How Are Dinosaur Tracks Formed?

The Beneski Museum of Natural History houses the most extensive collection of fossil dinosaur tracks in the world. Specimens on exhibit and in storage show a vast array of track morphologies (shapes). Such diversity led 19th and 20th century researchers to name dozens of track types and to speculate about the many different creatures that might have made them.

Research on the tracks continues today. A team of three paleontologists (Stephen Gatesy, Peter Falkingham, and Morgan Turner) is investigating the fundamental origins of track morphology. They study the complex foot-substrate interactions during track formation, as well as factors giving rise to morphological variation.

Learn How Scientists Study Trackmaking

Here you’ll find short videos describing the team’s research using various methods—some simple, some very high-tech—to study both living birds and Beneski fossils. The investigators’ insights and animations provide a more dynamic perspective on the track-making process, thereby breathing life into these amazing relics from Earth’s distant past.

Part 1: Hitchcock’s ‘Birds’

November 5, 2019

Why we use living guineafowl to study Beneski dinosaur tracks.

Part 2: One Foot, Many Tracks

November 14, 2019

Track morphology changes with substrate consistency.

Part 3: One Step, Many Tracks

July 5, 2022

Tracks are volumetric deformations exposed as surfaces.

More Videos Coming Soon

Additional videos are on the way. Please check back!

four images of various aspects of dinosaur tracks

About the Scientists

Stephen M. Gatesy

Stephen M. Gatesy

Gatesy is Professor of Biology in the Department of Ecology and Evolutionary Biology at Brown University, where he studies the evolution of locomotion in dinosaurs. His research combines descriptions of living animals using X-ray imaging and 3-D animation with analyses of fossil tracks and bones. Learn more....

Peter L. Falkingham

Peter L. Falkingham

Falkingham is Senior Lecturer in Vertebrate Biology in the School of Biological and Environmental Sciences, Liverpool John Moores University, UK. His research combines physical and simulated modeling of footprints by living and extinct animals. He has particular interests in computer simulation and digitization methods applied to fossil organisms and their traces. Learn more...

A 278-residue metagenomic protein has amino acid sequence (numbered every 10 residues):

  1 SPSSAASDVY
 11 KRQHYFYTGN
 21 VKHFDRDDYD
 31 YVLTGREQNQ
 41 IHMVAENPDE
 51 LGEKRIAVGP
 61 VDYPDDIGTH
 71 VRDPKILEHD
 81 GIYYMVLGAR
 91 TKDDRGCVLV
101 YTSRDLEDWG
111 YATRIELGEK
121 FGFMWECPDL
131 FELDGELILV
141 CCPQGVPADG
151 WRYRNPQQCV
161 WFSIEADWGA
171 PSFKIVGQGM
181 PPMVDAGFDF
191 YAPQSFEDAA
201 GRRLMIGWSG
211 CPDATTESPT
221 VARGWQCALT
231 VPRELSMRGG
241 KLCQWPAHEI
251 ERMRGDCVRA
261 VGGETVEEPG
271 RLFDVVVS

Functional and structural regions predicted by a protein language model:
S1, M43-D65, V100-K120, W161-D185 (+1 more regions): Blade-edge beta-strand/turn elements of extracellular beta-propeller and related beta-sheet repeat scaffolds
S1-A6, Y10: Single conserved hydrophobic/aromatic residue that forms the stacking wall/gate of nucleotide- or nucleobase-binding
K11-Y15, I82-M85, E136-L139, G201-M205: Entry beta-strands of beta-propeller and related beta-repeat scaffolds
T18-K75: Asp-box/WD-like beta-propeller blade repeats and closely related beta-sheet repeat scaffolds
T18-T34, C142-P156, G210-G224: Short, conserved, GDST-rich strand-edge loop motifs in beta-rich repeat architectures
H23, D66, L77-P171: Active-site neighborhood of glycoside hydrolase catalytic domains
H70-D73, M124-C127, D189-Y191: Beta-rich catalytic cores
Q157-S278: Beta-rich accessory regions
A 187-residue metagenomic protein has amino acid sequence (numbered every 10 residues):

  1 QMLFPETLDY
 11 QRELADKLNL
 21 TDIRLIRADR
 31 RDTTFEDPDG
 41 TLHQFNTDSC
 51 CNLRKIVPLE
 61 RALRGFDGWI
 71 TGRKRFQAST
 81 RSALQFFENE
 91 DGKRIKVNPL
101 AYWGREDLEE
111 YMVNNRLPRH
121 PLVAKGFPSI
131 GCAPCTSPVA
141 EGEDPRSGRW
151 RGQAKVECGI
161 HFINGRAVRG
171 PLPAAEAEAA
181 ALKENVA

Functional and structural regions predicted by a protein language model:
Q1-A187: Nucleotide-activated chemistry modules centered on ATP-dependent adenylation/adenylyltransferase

Morgan L. Turner

Morgan L. Turner

Turner is a PhD candidate in the Gatesy Lab in the Department of Ecology and Evolutionary Biology at Brown University, where she studies foot biomechanics in dinosaurs and their relatives. Her research integrates X-ray studies of living alligators, sediment flow experiments with 3D printed foot models, motion analysis, and Virtual Reality visualizations. Learn more...

Funding and Support

National Science Foundation

This work was supported by the US National Science Foundation (EAR 1452119 to SMG and PLF; IOS 0925077 to SMG), a Brown Salomon Faculty Research Award, and the Bushnell Research and Education Fund.

We appreciate the support of the Directors and staff of the Beneski Museum of Natural History (L. Allen, T. Harms, D. Jones, A. Martini, H. Singleton, A. Venne, K. Wellspring, and S. Williams), as well as the Department of Communications (R. Diehl, W. Jarnagin) and Academic Technology Services (J. Kannan, A. Kinney) of Amherst College. We thank our many colleagues and collaborators (D. Baier, B. Brainerd, D. Carrasco, S. Cheleden, M. Colbert, R. Ellis, D. Goldman, F. Jenkins, R. Kambic, B. Knörlein, D. Laidlaw, K. Middleton, J. Novotny, P. Olsen, T. Roberts, N. Shubin, and J. Tveite).